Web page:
When I got home, my Dad was there, he had the T.V on, with the news coverage. I asked him about what was going on. He told me that it was a terrorist attack.

A What?

I don't know if just being young and not paying attention to the news, I had never heard of a terrorist attack before, I honestly didn't even know what a terrorist was.

Between my Dad's explanation and the television, I got it, that these terrorists had deliberately done this to us. Attacked us on our own soil. What will happen next I asked my Dad? He said he wasn't sure but he knew it wasn't going to be good.

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The Other Things I Remember

I remember my mind racing, thinking non stop about what had happened and what the news was saying. How could someone do something like this? I prayed for the families of those who lost loved ones and for the safety of the first responders, and military.

I remember worrying about what could happen, but mostly just was in shock at what happened. What kind of heartless person would do something like this, and hurt so many innocent people?

9-11 was the first time that it ever occurred to me that even though we live in the greatest country in the world, anything can happen. We have soldiers all over the world, doing there best to make sure that everyone here at home will be safe, and able to live their lives without fear. There are people in many countries who do not have that luxury. I thought about what it must be like to live in fear all the time. I thought about how lucky I was to be an American.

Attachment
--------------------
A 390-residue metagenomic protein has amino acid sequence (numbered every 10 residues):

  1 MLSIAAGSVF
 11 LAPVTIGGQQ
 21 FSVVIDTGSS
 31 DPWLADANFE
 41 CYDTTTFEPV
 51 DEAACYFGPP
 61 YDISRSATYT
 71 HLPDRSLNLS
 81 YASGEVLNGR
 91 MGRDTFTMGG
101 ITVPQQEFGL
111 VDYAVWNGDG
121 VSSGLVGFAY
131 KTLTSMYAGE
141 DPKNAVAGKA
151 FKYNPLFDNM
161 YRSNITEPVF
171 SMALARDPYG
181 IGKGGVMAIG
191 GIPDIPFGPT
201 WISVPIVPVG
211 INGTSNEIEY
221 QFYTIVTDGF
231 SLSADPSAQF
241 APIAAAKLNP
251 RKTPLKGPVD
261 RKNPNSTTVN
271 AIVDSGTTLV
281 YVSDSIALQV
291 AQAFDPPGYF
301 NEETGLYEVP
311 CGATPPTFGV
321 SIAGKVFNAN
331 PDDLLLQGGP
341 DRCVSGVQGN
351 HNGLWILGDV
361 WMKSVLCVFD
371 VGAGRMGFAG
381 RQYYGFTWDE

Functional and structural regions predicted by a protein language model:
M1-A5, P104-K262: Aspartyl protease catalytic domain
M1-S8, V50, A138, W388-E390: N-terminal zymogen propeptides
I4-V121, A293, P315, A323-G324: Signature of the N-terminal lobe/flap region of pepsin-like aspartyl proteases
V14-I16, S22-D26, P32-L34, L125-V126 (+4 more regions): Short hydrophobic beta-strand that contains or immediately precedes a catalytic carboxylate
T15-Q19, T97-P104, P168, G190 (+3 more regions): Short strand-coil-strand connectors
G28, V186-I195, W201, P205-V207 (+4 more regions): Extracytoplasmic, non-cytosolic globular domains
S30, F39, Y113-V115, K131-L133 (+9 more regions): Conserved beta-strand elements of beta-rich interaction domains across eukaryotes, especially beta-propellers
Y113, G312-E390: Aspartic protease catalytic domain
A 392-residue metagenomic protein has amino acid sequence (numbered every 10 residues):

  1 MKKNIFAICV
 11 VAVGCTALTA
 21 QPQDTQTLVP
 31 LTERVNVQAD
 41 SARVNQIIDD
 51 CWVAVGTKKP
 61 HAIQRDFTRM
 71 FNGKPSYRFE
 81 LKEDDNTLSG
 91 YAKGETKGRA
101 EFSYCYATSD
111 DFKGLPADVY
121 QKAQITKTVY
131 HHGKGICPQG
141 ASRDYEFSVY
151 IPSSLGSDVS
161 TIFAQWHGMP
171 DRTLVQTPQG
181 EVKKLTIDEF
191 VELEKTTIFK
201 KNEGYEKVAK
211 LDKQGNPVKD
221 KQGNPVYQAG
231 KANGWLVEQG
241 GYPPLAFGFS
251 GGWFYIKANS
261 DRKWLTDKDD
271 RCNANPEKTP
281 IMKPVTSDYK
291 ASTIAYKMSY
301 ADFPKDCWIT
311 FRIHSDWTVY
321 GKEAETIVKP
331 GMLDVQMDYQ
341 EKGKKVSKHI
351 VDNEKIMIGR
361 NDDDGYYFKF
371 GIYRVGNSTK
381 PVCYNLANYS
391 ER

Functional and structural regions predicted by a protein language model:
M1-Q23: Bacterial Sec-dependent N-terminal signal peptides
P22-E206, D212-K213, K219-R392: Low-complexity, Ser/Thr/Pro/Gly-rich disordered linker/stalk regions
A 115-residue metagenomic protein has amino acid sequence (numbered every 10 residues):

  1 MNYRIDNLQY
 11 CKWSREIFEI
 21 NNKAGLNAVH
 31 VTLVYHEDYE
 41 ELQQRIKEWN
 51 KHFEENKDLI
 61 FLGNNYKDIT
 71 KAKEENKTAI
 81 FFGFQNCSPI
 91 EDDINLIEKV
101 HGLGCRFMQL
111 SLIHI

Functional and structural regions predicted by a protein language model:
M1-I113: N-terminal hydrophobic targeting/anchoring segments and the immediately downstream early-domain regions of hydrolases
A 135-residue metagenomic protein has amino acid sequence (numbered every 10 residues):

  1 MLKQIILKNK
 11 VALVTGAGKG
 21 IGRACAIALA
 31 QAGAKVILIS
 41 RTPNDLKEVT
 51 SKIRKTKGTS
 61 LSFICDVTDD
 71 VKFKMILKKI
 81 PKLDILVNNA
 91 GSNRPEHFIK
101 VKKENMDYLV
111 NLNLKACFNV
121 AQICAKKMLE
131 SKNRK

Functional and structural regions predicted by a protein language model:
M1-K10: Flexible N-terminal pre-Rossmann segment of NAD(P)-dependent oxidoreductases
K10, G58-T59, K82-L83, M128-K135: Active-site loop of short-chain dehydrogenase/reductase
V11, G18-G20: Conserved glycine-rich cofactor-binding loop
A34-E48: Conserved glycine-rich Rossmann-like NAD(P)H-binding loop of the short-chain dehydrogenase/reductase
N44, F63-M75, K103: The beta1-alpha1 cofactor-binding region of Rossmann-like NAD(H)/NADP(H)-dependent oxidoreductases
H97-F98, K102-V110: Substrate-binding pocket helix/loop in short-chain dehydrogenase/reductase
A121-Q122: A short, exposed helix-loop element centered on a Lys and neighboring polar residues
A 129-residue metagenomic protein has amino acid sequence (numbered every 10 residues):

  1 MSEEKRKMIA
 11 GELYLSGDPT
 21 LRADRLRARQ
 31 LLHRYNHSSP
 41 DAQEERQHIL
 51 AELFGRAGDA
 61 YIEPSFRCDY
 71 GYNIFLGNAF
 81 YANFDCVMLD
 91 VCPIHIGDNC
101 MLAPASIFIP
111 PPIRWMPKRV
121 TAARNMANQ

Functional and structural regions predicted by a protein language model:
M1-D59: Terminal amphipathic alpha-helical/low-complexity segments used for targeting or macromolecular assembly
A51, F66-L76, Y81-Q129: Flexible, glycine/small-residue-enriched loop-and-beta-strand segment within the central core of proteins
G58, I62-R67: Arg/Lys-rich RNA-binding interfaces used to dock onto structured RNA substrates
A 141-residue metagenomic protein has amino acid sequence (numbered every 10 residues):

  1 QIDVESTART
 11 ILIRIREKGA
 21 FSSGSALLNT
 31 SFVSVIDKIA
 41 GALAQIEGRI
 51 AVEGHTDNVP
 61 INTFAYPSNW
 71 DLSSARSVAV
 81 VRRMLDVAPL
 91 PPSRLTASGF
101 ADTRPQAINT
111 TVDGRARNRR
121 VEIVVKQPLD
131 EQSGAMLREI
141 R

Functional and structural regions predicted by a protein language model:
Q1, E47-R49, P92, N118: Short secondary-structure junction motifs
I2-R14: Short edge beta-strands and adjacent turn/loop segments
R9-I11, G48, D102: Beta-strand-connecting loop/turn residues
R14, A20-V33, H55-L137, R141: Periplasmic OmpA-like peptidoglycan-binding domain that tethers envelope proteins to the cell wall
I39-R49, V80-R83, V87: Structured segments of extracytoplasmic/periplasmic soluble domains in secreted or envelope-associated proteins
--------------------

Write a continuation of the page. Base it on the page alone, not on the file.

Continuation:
What I Think You Should Do Today

I think you should remember where you were when the world stopped turning, remember how it felt, being unsure and afraid, think of the lives lost. Sit quietly for a moment and reflect.

Pray for our leaders to have the strength of mind and knowledge to make the right decisions when it comes to protecting our freedom.

Pray for the safety of our military as they defend our country. If you know one, thank a soldier or a veteran. I don't know about you, but I'm proud to be American. Proud and grateful that we have the brave men and women in our military who are willing to make sacrifices, sometimes the ultimate sacrifice, to defend our freedom.

I will never forget where I was on 9/11/2001 and Neither Should You

September 11 should be a day of remembrance for all the lives lost both on that day and in the war against terrorism. It should be a day of gratitude for the fact that we get to live in this country. It should be a day we honor our active duty military, veterans, and first responders. It should be a day we appreciate everything we have, family, friends, homes, pets, jobs, literally everything we have, because freedom isn't free.

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Comments

Ellison Hartley (author) from Maryland, USA on September 11, 2018:

Thank you so much for reading my article. I know everyone has their own personal experience or memories of it, and I thought today would be an appropriate day to share mine. And your welcome about the prayer requests. My boyfriend ( who is a 21-year army veteran) and I pray daily for our military, first responders and government leaders.

RTalloni on September 11, 2018:

Thank you for highlighting the day by sharing your memories because it is important for our nation to remember how we changed that day as well as how we did not change. Thank you just as much for adding the important prayer requests.